Why does my dog start snort like a pig? Simple and Effective Tips

Excitement, Laughter, and Sense of Smell

Did you know that your dog can laugh? It’s true!

Normally, it will resemble the sound of an exhale, but as you likely know from being a devoted dog parent, not all of our little buddies are the same.

If you find your dog reverse sneezing while playing around with a new friend at the park or meeting up with a person he hasn’t seen in a long time, then you can probably just chalk up his snorts to sheer excitement and energy.

Reverse sneezing could also be caused by your dog catching a whiff of an unpleasant or strong smell, which is why it’s always important to take note of your surroundings as well as your dog’s behaviors in these specific environments.

If you’ve ever wondered why harnesses are preferred to collars, this is why. Pressure on your dog’s throat ultimately forces his trachea to narrow, which may cause him to reverse sneeze and struggle with his breathing.

Additionally, any extra pounds that your dog has put on in recent months could contribute to his newly developed issue with reverse sneezing.

This weight can obviously cause difficulty with breathing due to your dog having to exert more energy for everyday activities.

Why does my dog snort like a pig?

Your dog snorts like a pig because of their facial bone structure. Or due to excitement, sniffing, stress, or heavy collars. Dogs also do it because of allergies, respiratory distress, and blocked nasal passages. Other reasons include respiratory tract infections and a collapsed trachea.

#10: Respiratory distress

Why does my dog start snort like a pig?

Respiratory infections are dangerous if not treated.

Your dog might go into respiratory distress without the right help.

It’s also called acute respiratory distress syndrome (ARDS).

VCA says that it will happen about 1-4 days after the start of respiratory infections or diseases.

It means that your dog’s condition gets worse.

The infection has spread to the point that the blood vessels in the lungs are leaking.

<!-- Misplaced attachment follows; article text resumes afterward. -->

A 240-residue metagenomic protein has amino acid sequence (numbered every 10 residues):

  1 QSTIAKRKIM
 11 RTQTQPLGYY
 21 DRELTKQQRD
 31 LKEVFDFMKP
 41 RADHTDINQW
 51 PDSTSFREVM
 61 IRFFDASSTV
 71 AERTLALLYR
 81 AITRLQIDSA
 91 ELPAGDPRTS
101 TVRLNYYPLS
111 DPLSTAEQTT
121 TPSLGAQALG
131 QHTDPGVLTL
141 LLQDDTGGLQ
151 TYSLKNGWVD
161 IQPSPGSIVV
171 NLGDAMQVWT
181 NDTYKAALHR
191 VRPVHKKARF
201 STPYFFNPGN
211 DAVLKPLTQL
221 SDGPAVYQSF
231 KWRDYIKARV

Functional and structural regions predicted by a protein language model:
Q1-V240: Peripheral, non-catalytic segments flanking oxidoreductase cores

This leakage doesn’t allow for oxygen to pass through the lungs.

It can lead to tissue damage in the whole body and even death.

Dogs with ARDS will display the following signs:

  • Coughing.
  • Low blood oxygen level.
  • Increased breathing rate.
  • Pink, foamy fluid from nose or mouth.
  • Blue discolored skin and mucous membranes.
  • There are only a few dogs ever recorded to survive ARDS.

    In this study, 2 doggos made it through. Dog 1 spent 5 days in the hospital. While Dog 2 had to be in the ICU for 12 days.

    Before that, they had to go through:

  • Nursing care.
  • Intense critical care.
  • Short-term positive pressure ventilation.
  • It wasn’t an easy fight. And for Dog 2, it was touch and go for a while.

    Dog 2 had to go back to the hospital because of paralyzed airway muscles.

    The vet had to perform corrective surgery to let the dog breathe again.

    Warning: This condition has an almost 100% fatality rate. Even with a prompt examination, diagnosis, and treatment.

    So if your dog has signs of respiratory infections, don’t let it go untreated. Prevent it from escalating into ARDS.

    This Is Why Your Yorkie Snorts Like A Pig | Causes & Treatment

    We own a French Bulldog. He snorts like a pig all the time, and it’s not that unusual for this breed, being brachycephalic. But even non-brachycephalic dogs will snort like a pig when playing, excited, sleeping, or just occasionally. There are some very good reasons why, which I will explain below – here’s the quick answer first.

    Why does my dog snort like a pig? Sometimes dogs will snort like a pig if they are a breed with shorter airways and they are lying in a particular position. Other times it might be due to an irritant in their throat, over-excitement, or what is known as a reverse sneeze.

    Reverse sneezing is more like a pronounced honking, and can occur for many different reasons, but it is rarely a concern as it will pass after a few seconds.

    The bottom line is this; many dogs will snort like a pig when excited or playing, and it’s nothing to be worried about.

    However, if it’s a constant snorting and more regular than what is considered normal, please tell a vet.

    The most serious (whilst rare) reason for a dog to be snorting like a pig could be a collapsed trachea, more often seen in small dogs. If you suspect this to be the case, your dog needs to be seen by their vet right away – if the snorting is constant, please do seek professional advice.

    But, with that being said, here’s more about the pig-like snorting, what it means, and when to be concerned.